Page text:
Washington (CNN) -- Calling the situation "untenable," a senior State Department official gave details Thursday of a proposed "humanitarian" solution to the standoff over Iraq's Camp Ashraf, a settlement of Iranian dissidents who say they will be killed if they are returned to Iran.
Under the U.S. plan, the approximately 3,400 residents of Ashraf would be temporarily relocated within Iraq, farther from the border with Iran, the official said.
The camp houses followers and members of the Mojahedin-e Khalq Organization (MEK). The United States considers it to be a terrorist organization.
The MEK has opposed the Iranian government for decades, and the group was sheltered in that camp and other locations in Iraq during the era of Iraqi leader Saddam Hussein.
The group was used by Hussein as part of his security forces and has a tense relationship with many Iraqis, especially Shias and Kurds.
The relocation would be temporary, the official said, with final settlement of the inhabitants in other countries.
That would not include the United States, the official said, since U.S. law bars anyone associated with a terrorist organization from settling there.
The new location would be "chosen and maintained and operated" by Iraq and appropriate humanitarian conditions would have to be maintained in this camp, the official said.
"We will work with the government of Iraq, Ashraf residents and international partners to guarantee the safety of Ashraf residents if they agree to this move," the official said, "if all sides agree to this plan."
Iraq has ordered the camp be closed by the end of the year and wants the residents to leave the country. The residents are refusing to budge, and do not recognize Iraqi sovereignty over their camp.
The U.S. plan has been presented to the Iraqi government, the official said, and it is "reviewing its position."
"We hope the Ashraf leaders will react positively to this plan, as we hope the government of Iraq will react positively to this plan, largely because we see no other solution for a group that has no status," the State Department official said.
The United States has discussed its proposal with the international community, this official said.
In April, 34 people were killed and more than 300 others were wounded in a confrontation between Iraqi security forces and people in Camp Ashraf. The exiles said Iraqi security forces invaded their camp, but security forces said their members were attacked by the group.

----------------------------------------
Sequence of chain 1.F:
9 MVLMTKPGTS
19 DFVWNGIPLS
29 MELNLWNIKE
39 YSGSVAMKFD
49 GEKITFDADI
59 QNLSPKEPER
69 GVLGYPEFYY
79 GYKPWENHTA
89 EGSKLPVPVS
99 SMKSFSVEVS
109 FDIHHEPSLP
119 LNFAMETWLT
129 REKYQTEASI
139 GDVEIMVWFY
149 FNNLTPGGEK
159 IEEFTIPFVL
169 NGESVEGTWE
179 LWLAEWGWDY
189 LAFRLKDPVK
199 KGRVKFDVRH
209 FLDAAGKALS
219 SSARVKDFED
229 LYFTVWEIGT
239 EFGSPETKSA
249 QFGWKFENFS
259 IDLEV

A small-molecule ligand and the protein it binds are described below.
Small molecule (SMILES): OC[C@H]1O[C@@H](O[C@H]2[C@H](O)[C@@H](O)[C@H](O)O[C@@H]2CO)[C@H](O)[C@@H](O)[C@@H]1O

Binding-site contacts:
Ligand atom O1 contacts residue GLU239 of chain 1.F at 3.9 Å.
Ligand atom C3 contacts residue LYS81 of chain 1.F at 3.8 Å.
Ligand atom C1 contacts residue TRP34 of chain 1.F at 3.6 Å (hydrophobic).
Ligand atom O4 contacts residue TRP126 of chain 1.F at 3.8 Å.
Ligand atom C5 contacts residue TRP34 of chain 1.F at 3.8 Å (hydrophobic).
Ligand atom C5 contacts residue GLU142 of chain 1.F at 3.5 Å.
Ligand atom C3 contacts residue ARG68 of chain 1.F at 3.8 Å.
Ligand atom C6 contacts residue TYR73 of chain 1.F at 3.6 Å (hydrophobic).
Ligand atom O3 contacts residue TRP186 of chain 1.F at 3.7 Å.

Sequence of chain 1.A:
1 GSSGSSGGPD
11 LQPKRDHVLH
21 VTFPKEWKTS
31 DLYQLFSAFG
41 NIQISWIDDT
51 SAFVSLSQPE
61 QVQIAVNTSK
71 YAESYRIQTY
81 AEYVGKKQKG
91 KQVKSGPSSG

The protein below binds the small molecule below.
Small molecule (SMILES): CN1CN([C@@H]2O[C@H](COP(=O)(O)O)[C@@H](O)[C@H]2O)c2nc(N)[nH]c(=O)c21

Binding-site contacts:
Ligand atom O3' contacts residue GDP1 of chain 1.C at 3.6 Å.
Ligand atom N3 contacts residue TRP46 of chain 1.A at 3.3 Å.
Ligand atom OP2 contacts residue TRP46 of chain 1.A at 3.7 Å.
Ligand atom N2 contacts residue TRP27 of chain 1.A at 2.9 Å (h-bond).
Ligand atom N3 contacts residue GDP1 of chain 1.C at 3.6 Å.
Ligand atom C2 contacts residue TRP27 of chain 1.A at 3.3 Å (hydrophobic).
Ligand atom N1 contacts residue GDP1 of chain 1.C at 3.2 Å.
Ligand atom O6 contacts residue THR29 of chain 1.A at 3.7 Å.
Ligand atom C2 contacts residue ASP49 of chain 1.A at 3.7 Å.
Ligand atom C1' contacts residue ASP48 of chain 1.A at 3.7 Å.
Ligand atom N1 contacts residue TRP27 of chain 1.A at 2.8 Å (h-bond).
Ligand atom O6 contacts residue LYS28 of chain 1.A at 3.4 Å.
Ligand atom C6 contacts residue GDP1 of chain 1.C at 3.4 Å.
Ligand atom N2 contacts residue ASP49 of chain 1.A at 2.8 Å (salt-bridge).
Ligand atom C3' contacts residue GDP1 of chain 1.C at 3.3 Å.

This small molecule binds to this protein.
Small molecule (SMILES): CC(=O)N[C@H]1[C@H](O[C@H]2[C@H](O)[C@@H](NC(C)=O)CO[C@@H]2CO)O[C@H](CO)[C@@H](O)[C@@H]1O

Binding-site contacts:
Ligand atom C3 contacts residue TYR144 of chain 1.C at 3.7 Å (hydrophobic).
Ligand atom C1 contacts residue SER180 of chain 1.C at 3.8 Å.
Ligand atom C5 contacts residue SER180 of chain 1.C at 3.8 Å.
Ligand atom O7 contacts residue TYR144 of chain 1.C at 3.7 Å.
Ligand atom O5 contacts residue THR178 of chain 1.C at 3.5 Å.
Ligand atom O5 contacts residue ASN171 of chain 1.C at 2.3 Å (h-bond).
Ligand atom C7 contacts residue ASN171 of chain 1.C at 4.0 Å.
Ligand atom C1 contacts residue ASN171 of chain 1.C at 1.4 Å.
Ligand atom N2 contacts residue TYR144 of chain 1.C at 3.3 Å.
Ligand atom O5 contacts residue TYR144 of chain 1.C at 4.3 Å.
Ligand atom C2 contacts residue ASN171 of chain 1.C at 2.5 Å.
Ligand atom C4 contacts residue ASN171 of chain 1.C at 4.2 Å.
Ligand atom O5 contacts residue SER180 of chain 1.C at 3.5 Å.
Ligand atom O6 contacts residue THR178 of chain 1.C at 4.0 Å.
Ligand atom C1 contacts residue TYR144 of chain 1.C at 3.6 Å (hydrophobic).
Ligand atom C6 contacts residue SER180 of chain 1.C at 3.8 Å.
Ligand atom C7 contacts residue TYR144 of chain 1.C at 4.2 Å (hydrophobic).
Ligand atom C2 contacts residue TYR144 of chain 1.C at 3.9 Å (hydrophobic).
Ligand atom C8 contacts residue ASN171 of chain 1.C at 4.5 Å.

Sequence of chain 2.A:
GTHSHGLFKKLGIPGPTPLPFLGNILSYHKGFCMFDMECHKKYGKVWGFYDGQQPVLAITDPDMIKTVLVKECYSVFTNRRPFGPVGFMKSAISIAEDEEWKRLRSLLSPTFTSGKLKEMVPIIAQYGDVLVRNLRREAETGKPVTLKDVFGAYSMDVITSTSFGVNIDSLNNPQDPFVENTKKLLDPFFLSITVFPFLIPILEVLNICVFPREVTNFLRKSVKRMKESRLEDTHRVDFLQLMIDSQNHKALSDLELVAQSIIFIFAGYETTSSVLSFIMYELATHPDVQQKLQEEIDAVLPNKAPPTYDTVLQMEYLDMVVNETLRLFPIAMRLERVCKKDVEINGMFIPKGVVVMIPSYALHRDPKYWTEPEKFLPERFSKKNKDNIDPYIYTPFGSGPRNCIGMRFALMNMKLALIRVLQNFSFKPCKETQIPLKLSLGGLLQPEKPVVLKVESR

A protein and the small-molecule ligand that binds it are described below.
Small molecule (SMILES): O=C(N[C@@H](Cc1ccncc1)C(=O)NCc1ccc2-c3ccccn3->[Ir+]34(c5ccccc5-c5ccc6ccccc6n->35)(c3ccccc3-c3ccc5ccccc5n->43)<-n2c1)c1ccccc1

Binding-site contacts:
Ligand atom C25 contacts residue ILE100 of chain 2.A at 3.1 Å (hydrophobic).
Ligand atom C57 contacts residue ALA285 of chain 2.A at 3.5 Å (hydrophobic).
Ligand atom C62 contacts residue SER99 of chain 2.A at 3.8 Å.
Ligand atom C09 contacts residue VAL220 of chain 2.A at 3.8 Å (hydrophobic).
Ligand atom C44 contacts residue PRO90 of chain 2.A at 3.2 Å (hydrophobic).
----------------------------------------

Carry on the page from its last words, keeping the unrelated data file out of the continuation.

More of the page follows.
The violence, the official said, highlights the vulnerability of the camp's residents, who lack any legal status in Iraq but have refused to request refugee status.
"Given the history of mutual provocation we are deeply concerned about the possibility of future violence," the official said.
The U.S. would work to guarantee the safety of all sides, the official said, but this would not involve American troops.
"There's no easy solution to this matter," the official said. "We believe this is the best way forward ... our bottom line is that both sides need to step back from violence and the violence that has characterized the relationship, and we want to avoid another tragedy at Ashraf."
Iraq under Saddam and Iran fought a bloody war in the 1980s.
Since the U.S.-led invasion in 2003, relations between Iran and Iraq have improved. A majority of Iraq's new government is composed of Shiite Muslims, the majority religion in Iraq, and official attitudes toward the MEK changed.
The camp has been the subject of debate in Iraq since American forces relinquished control of it in 2009.
Iran has long urged Iraq to get rid of Camp Ashraf and the opposition group there, and Iraq's failure to do so is a point of tension between the two countries.
Tehran considers the MEK to be a terrorist outfit. The European Union does not.
Another State Department official said the department is reviewing the Foreign Terrorist Organization designation of the MEK, with a final decision to be made by Secretary of State Hillary Clinton on whether to maintain or rescind it. The MEK is providing information for the review, the official told CNN.
CNN's Mohammed Tawfeeq contributed to this report.